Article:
Full demonstration of the technology will require a minimum of one year of monitoring data to adequately assess system performance and to inform future project considerations such as heat pump sizing, operation and system performance as a function of seawater temperature. A preliminary assessment shows that the economic viability of this project depends primarily on the price of electricity since 76% to 80% of the cost over the life of the project is electricity. It is projected that the project can potentially prove cost-effective with benefit-cost ratios ranging from 0.65 to 1.87 and payback periods ranging from 3.3 years to longer than the project lifetime depending on the future price of electricity, the price of displaced fuel oil and social cost of carbon (SCC). Higher electricity price negatively impacts the cost effectiveness of the project, while higher fuel oil and higher SCC positively impact the cost effectiveness of the project. More data monitoring, along with updated electricity and fuel oil pricing information, is needed to refine project viability projections.
One area that could benefit from further investigation is the effect on system of seawater temperature colder the 37°F on system COP. The ASLC system has a minimum allowable temperature of 37°F, which is equivalent to the historical minimum of Resurrection Bay since 2003. Over the course of the monitoring period for the project (the coldest period for seawater temperatures in the bay), the minimum temperature reached was 38.9°F. While the system operated successfully at this temperature, deployability of the technology in cooler temperatures, or the scope of suitable resources juxtaposed to suitable project sites, warrants further investigation.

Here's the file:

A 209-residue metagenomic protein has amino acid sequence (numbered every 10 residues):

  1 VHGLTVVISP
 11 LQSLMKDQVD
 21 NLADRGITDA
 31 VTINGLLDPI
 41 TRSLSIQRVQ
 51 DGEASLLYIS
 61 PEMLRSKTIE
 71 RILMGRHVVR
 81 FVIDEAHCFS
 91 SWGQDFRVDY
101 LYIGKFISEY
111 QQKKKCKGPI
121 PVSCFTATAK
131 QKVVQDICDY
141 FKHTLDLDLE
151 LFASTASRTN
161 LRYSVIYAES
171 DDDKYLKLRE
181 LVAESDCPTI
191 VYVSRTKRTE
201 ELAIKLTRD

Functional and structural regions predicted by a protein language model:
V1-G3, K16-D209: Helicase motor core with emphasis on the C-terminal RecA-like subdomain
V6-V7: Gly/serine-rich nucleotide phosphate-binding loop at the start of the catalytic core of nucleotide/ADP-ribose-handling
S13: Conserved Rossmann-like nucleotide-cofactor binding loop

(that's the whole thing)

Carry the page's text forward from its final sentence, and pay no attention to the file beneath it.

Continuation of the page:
This project and others in Alaska capitalized on existing seawater intake infrastructure. Presumably, the number of facilities with such existing infrastructure and the opportunity to implement a seawater heat pump system is limited. It is unclear how expensive such intake systems can be, but they could potentially add a significant capital and operational cost to a project. The ASLC system utilizes a wet well and gravity siphon system, which reduces the need for pumping. This system could reduce costs for other projects. YCE has recognized the need to develop a cost-effective intake system and has even applied to such programs as the AEA Emerging Energy Technology Fund for funds to investigate and develop low-cost wet wells. This is an area that needs to be researched further in terms of costs, best practices in current designs, innovations in design, replicability and scalability.
One promising application for this technology is district heating. Seawater is a utility-grade heat source and, as mentioned previously, has been successfully utilized for district heating in Sweden and Norway. Coastal communities that have access to (relatively) inexpensive electricity, but are dependent on high-cost fossil fuels for heating, and have higher-density commercial, business or residential districts close to a viable ocean resource are likely candidates for this scenario. District heating, however, can be expensive. Potential barriers to implementation include the cost of seawater intake infrastructure and distribution piping and pumping equipment, and the need to retrofit customer heating systems. The City of Seward has expressed interest in this concept since there is a business district in close proximity to the ASLC that may be a potential candidate for a district heating loop. However, the true potential of district heating in Alaska is unknown; economics, public support and interest in the technology, and business models for operating a heat utility all warrant further investigation.
Photo 1: Two Trane heat pumps installed and operational at ASLC. Courtesy of Jason Meyer, ACEP.
Photo 2: The heat pump system seawater heat exchanger. Courtesy of Jason Meyer, ACEP.
Photo 3: Pumping seawater from the ASLC wet well. Courtesy of Jason Meyer, ACEP.